Waynesville doesn’t need $1,000 apartments
To the editor:
I recently saw where the BI-LO plaza apartments will be renting one-bedroom apartments for roughly $1,000 a month.
While these amenities might be nice for those who can afford them, this sort of housing is not what Waynesville needs. With a very low average family income, Waynesville (and Haywood County more generally) needs more affordable housing projects and expanded HUD access, not out-of-reach high-rises.
Once some apartments begin charging $1,000 a month, what’s to keep other property owners from doing the same? And what will the impact on taxes be once rents begin to increase?
As rents keep climbing in this area, we’re going to see increased homelessness, people living in subpar conditions, or folks having to move even farther from employment opportunities just to afford rent, which may hurt them further if gas prices keep climbing.
At this point, it’s more affordable to buy a home than rent one in many cases. However, many low-income households find barriers to home ownership in down payments or credit history.
If people want to pay $1,000 in rent in Asheville, let them, but to bring it here is a mistake with potentially devastating results for the surrounding community.
End animal cruelty now
To the editor:
It’s time for Western North Carolina to end its support of cruel animal circuses.
Opposing this brutal industry is hardly a radical stance. Dozens of U.S. municipalities, including the city of Asheville, do not allow animal circuses within their borders.
Last year New Jersey, Hawaii and California legislators voted to prohibit the practice statewide. And more than 50 countries across the globe have some sort of exotic animal performance ban in place.
Traveling circuses simply cannot meet the physical or psychological needs of wild animals. Deprived of everything that is natural to them, elephants, tigers, lions and bears are separated from their families, trucked across the country in sweltering or freezing trailers, and subjected to violent training methods. They will spend about 90 percent of their lives in chains or small cages.
We might tell ourselves that children should see a ‘real’ circus, but we aren’t giving our kids enough credit. Most instinctively understand that the downtrodden elephant struggling to complete a trick, the camel trudging around and around in a circle, and the tiger wincing at the crack of the whip are in distress.
Aside from the depressing nature of these spectacles, they are astonishingly unsafe. The public should never be in close proximity to large wild animals suffering from the stress of constant intimidation, food and water withholding, and extreme confinement.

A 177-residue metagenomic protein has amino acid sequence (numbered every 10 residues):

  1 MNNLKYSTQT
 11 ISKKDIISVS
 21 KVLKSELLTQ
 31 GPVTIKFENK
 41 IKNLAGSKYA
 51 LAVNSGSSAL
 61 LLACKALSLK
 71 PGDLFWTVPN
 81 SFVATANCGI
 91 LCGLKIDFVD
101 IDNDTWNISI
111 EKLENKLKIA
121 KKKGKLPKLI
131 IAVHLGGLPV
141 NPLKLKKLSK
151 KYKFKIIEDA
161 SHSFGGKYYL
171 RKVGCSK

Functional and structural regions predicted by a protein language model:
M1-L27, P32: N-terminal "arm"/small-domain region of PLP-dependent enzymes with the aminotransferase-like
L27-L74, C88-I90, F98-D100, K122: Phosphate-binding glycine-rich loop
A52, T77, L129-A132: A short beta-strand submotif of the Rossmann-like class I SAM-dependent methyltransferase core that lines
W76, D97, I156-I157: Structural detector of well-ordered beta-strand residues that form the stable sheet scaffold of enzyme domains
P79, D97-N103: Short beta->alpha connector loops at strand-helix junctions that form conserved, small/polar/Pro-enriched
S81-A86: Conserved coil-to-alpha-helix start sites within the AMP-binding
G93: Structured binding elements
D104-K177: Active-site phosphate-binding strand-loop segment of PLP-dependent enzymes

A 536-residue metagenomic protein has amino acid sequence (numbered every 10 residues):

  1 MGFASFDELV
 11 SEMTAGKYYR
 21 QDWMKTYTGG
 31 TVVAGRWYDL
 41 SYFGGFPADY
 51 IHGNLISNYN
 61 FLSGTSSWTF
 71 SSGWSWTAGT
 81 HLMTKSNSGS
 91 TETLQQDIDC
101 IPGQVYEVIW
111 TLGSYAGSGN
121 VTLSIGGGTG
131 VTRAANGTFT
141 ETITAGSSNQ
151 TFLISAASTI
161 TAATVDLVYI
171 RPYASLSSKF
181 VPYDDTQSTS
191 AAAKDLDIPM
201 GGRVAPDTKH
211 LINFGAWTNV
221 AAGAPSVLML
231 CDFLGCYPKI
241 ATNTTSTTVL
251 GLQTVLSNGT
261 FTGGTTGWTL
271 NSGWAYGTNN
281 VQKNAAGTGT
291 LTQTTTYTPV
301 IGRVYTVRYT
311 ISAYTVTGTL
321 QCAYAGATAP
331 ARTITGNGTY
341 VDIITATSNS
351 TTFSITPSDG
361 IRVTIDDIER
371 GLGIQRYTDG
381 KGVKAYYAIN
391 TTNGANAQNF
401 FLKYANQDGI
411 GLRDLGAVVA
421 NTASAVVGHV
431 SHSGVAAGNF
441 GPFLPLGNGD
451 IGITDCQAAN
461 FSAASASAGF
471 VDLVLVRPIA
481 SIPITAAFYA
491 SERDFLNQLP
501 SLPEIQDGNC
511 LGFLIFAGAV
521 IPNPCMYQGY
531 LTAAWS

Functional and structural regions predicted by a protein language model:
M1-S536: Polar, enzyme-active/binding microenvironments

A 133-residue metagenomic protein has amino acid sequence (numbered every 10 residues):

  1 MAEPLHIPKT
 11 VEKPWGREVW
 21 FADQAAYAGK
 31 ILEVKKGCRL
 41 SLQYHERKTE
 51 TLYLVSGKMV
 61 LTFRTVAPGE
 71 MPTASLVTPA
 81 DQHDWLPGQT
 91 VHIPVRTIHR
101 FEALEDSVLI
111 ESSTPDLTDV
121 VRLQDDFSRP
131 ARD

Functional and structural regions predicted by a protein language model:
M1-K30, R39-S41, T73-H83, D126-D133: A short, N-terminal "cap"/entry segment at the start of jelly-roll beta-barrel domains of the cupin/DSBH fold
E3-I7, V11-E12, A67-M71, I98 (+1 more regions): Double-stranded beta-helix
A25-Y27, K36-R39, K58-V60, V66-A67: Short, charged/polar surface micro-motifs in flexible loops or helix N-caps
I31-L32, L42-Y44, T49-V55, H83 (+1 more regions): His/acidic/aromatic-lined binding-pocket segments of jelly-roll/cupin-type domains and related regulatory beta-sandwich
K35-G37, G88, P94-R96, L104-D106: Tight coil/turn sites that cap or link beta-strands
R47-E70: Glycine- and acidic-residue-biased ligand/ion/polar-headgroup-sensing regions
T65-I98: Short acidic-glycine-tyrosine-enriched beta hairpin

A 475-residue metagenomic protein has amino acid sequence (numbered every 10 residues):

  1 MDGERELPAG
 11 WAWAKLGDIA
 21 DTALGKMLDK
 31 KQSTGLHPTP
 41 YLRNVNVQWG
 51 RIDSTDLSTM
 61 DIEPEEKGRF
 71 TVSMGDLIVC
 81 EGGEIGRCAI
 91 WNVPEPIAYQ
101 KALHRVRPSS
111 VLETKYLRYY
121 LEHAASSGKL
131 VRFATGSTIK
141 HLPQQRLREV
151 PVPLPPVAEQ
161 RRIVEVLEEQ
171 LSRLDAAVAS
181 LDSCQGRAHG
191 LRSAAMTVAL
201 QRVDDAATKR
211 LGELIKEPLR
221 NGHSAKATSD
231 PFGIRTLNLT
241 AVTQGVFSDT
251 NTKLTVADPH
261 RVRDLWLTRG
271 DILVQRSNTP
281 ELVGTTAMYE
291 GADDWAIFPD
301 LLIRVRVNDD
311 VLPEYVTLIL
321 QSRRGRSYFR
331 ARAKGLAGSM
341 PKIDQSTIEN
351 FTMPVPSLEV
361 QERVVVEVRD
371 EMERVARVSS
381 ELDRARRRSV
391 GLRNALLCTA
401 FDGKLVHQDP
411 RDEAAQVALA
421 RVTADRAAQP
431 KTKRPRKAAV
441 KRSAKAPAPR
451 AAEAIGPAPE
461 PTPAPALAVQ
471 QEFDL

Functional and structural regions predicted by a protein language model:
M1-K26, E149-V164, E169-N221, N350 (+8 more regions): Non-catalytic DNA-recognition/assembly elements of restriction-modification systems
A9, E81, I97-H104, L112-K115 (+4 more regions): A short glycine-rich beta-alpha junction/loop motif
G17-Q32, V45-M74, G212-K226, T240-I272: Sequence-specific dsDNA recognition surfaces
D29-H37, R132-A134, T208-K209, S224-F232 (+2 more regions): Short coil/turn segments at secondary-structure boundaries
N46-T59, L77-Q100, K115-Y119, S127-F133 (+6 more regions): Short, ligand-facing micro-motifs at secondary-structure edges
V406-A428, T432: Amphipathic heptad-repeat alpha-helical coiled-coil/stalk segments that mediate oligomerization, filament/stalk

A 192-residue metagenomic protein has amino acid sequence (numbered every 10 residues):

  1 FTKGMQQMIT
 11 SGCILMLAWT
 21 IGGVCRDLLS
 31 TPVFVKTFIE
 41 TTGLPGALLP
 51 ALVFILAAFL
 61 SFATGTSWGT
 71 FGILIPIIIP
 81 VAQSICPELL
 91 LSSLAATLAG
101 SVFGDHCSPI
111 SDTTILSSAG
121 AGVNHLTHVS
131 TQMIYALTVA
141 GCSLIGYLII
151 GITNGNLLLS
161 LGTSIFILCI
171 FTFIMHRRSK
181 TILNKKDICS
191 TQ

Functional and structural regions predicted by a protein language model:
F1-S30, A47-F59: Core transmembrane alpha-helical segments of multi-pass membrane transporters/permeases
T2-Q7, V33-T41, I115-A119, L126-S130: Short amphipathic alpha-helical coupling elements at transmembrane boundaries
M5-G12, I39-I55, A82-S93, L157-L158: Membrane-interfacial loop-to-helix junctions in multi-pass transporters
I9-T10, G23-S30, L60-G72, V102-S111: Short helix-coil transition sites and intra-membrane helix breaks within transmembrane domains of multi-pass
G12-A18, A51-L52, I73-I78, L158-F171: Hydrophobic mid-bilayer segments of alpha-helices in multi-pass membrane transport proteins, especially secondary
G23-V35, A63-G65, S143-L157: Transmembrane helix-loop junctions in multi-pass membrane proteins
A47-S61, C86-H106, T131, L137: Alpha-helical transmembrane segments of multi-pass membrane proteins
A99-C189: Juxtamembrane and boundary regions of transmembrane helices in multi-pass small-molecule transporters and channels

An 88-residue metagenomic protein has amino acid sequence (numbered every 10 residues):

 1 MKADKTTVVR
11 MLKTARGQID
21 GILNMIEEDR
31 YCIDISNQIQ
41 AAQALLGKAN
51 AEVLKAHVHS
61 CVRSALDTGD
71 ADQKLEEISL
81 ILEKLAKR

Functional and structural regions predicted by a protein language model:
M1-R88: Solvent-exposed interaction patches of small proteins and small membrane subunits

The temporary circus enclosures are laughably feeble, and would do nothing to contain an elephant who finally snapped or attempted to escape. Disease is another worry. Approximately 12 percent of Asian elephants in North America are infected with a form of tuberculosis that can be passed to humans.
But what about all those inspections circuses must pass? It’s difficult to enforce animal welfare laws due to the transient nature of traveling circuses. By the time evidence is gathered and prepared, they have moved on.
And the woefully understaffed USDA, which is tasked with enforcing the Animal Welfare Act, exists to protect the interests of business owners — not animals. Despite this obvious conflict of interest, circus trainers manage to rack up animal cruelty violations. But it’s rare that any action is taken on behalf of the victims.
Case in point: An Asian elephant named Betty who performed in Waynesville with the Garden Brothers circus last year, is chronically lame. One of her legs doesn’t bend anymore, and she drags her trunk on the ground when she walks – using it for balance. Organizations including mine have gathered proof and filed complaints to no avail. Betty is still on the road, still giving rides, and still performing tricks.
Let’s embrace family entertainment that aligns with our values – like the fantastic Venardos Circus currently presenting a sold out run in Asheville. Venardos offers a modern, yet Old World style show with a cast of talented all-human performers.
The animals who will balance on stools, carry people around on their backs, and jump through rings of fire for the Jordan World Circus this week never had a choice. But we do.
National Campaign Manager, CompassionWorks International